|Publication number||US4372000 A|
|Application number||US 06/232,471|
|Publication date||Feb 8, 1983|
|Filing date||Feb 9, 1981|
|Priority date||Feb 9, 1981|
|Publication number||06232471, 232471, US 4372000 A, US 4372000A, US-A-4372000, US4372000 A, US4372000A|
|Inventors||Edford N. Hurd|
|Original Assignee||Hurd Edford N|
|Export Citation||BiBTeX, EndNote, RefMan|
|Patent Citations (5), Referenced by (12), Classifications (4), Legal Events (3)|
|External Links: USPTO, USPTO Assignment, Espacenet|
The present invention relates to bee frames used in the production of comb honey and, more particularly, to novel molded plastic frames and methods of construction thereof.
A typical beehive maintained for the domestic consumption of comb honey includes a number of so-called bee frames supported in side-by-side relation within a rectangular box or housing, referred to as a super, two or more such supers normally being stacked upon one another to form the complete hive. The bee frames have traditionally been constructed of wood in an open rectangular configuration, but frames of molded plastic construction have also been proposed. U.S. Pat. Nos. 3,579,676, 2,239,708, 3,088,135, 3,864,196 and 3,885,260, for example, disclose beehive frames and/or comb foundations made partially or completely of molded plastic. The structure of these prior art molded plastic frames is such, however, that expensive molds are required and/or other disadvantages of wooden bee frames remain.
A principal object of the present invention is to provide a beehive frame, and method of construction thereof, which significantly reduce the cost of both labor and materials to the point that the frames are disposable after a single use without significantly affecting the cost of the comb honey contained therein.
A further object is to provide a bee frame which may conveniently be cut into individual pieces after being filled with comb honey to serve as a support for the marketed combs.
Another object is to reduce the cost and/or increase the profit to the producer of comb honey by providing a bee frame which requires minimal assembly time, allows the honey to be sold without cutting the comb, provides the quantity requested by the customer in a single operation, and provides an attractive and ready-made package for the honeycomb.
Other objects will in part be obvious and will in part appear hereinafter.
In accordance with the foregoing objects, the invention contemplates a beehive frame which is formed as a unitary, monolithic, molded plastic member, preferably of an expanded polystyrene. This provides not only a relatively inexpensive and lightweight material, but also more reasonable tooling costs. Also, although the material is rigid, it has a melting temperature which allows it to be cut to fairly precise shapes with a hot wire or other such simple means.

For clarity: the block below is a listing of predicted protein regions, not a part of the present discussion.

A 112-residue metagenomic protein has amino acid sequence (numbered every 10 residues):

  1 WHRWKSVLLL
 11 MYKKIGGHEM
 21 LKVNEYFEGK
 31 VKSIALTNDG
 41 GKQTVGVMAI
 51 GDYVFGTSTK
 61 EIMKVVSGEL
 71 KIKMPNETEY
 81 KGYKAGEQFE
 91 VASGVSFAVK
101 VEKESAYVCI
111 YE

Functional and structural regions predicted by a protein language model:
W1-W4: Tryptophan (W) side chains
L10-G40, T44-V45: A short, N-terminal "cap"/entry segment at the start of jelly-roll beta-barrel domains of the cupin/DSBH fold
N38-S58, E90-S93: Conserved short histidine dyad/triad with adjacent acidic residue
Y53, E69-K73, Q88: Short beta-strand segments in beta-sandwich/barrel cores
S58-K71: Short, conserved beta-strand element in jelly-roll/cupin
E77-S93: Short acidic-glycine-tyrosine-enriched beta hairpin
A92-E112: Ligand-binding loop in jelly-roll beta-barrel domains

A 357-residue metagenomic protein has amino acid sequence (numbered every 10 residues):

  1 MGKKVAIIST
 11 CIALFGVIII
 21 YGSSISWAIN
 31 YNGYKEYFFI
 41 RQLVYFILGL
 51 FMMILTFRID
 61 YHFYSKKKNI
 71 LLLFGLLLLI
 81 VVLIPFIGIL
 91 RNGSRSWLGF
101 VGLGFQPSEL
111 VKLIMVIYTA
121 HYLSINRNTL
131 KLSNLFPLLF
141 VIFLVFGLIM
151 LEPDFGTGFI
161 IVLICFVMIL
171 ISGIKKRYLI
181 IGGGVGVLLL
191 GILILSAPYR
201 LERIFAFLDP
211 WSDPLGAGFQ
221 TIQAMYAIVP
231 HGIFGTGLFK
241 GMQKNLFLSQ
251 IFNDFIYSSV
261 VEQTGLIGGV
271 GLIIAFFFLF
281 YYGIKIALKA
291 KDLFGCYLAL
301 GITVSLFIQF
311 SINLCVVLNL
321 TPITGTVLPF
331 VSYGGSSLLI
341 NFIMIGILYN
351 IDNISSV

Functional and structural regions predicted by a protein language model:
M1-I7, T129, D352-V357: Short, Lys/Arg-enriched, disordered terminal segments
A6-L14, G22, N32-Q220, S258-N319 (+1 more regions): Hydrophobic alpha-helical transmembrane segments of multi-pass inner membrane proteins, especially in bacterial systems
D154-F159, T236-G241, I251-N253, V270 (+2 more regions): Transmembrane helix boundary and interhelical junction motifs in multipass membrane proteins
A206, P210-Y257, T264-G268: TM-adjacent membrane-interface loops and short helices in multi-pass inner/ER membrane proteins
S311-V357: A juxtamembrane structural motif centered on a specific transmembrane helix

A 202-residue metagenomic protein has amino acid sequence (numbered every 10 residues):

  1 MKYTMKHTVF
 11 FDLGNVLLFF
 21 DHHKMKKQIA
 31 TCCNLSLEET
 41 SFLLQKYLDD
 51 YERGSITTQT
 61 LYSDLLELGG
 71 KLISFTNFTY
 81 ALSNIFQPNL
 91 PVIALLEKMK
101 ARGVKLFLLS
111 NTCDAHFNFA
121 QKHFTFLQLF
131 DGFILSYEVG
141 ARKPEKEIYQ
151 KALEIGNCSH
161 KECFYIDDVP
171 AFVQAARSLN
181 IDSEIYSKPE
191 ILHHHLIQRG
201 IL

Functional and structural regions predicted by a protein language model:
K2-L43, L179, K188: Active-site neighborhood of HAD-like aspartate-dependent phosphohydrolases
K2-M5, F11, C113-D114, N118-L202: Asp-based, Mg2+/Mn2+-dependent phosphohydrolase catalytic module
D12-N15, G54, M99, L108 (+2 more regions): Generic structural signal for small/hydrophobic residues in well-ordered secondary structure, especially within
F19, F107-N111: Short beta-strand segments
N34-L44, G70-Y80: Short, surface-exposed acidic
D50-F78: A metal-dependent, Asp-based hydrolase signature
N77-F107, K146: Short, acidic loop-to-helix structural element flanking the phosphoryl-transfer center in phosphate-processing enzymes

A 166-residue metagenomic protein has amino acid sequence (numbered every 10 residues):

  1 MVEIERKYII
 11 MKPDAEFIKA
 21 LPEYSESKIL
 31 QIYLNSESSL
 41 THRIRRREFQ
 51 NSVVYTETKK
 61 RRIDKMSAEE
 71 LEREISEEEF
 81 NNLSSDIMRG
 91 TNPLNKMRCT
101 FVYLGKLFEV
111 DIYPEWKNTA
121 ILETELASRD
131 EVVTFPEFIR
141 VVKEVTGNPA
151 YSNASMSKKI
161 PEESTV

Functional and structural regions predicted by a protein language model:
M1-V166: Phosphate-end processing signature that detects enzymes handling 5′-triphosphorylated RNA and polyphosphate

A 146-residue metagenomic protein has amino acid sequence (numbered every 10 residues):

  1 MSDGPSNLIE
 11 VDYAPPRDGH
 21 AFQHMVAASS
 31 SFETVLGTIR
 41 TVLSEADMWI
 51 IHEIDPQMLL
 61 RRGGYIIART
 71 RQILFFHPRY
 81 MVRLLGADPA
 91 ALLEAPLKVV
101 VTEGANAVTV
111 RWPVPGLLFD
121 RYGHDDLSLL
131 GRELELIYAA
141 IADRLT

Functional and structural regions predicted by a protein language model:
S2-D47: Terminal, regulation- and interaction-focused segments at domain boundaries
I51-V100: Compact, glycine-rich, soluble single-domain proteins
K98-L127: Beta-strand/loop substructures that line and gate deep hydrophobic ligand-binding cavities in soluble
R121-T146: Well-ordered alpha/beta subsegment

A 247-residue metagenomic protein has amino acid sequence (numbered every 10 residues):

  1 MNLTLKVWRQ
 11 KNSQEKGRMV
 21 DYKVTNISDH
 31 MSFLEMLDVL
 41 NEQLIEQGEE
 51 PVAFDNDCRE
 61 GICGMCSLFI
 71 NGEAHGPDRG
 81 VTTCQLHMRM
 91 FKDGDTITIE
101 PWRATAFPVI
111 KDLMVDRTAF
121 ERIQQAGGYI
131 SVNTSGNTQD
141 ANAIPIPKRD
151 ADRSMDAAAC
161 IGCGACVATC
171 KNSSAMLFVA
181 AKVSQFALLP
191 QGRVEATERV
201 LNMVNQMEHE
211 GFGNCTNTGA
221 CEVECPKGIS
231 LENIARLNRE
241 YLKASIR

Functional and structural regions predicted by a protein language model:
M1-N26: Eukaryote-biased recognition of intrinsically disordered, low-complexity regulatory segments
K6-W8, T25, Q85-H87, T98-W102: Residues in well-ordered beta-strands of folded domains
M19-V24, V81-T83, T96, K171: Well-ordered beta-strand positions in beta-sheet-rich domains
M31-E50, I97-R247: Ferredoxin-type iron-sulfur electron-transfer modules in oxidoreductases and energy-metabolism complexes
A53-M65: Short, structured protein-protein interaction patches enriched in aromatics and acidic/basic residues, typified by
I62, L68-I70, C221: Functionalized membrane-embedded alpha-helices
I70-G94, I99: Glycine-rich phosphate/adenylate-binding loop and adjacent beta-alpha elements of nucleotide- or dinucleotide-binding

The bee frame is formed by cutting the plastic member lengthwise to provide two, substantially identical halves. Each frame half is rectangular in outline, and includes a plurality of openings which are preferably hexagonal in shape. A sheet of honeycomb foundation, preferably of natural beeswax, is placed between the two halves which are arranged in congruent relation, as before the unitary member was cut, with the comb foundation covering the registered openings in the two halves at the juncture thereof. The frame halves are then rejoined with the comb foundation supported therebetween and the frame is ready for use. A simple and expedient means of joining the frame halves is with staples which engage adjoining marginal edge portions of the two halves.
FIG. 1 is a perspective view of a molded plastic member used in construction of the bee frame of the invention;
FIG. 2 is a perspective view of the member of FIG. 1 cut lengthwise into two halves;
FIG. 3 is a perspective view of the two halves of FIG. 2 with the sides reversed and a sheet of comb foundation positioned therebetween; and
FIG. 4 is a perspective view of the completed frame, ready for use.
Referring now to the drawing, which illustrates both the structure of the bee frame of the invention and the sequence of steps in its construction, in FIG. 1 is shown a member denoted generally by reference numeral 10 which is formed by conventional molding procedures from a suitable plastic such as expanded polystyrene. Member 10 is rectangular in external periphery and includes a plurality of openings 12 extending through, and a plurality of recesses 14 extending a distance into both major surfaces. Member 10 is symmetrical and identical on both sides. Openings 12 are all of the same size and shape, preferably but not necessarily hexagonal to conform to the shape of individual honeycomb cells formed by bees. In the illustrated embodiment, member 10 includes two rows of five openings each, although the number, size and location of the openings may be varied if desired. Recesses 14 are provided to reduce the weight and amount of material used in the frame, but serve no other functional purpose and their presence is entirely optional. An ear 16 projects from each end of one of the long edges of member 10 to rest upon suitable supports in a super of a beehive when the completed frame is in use, as will later become apparent. The thickness of member 10, which is uniform throughout except in the areas of the openings and recesses, is designated as dimension `T`.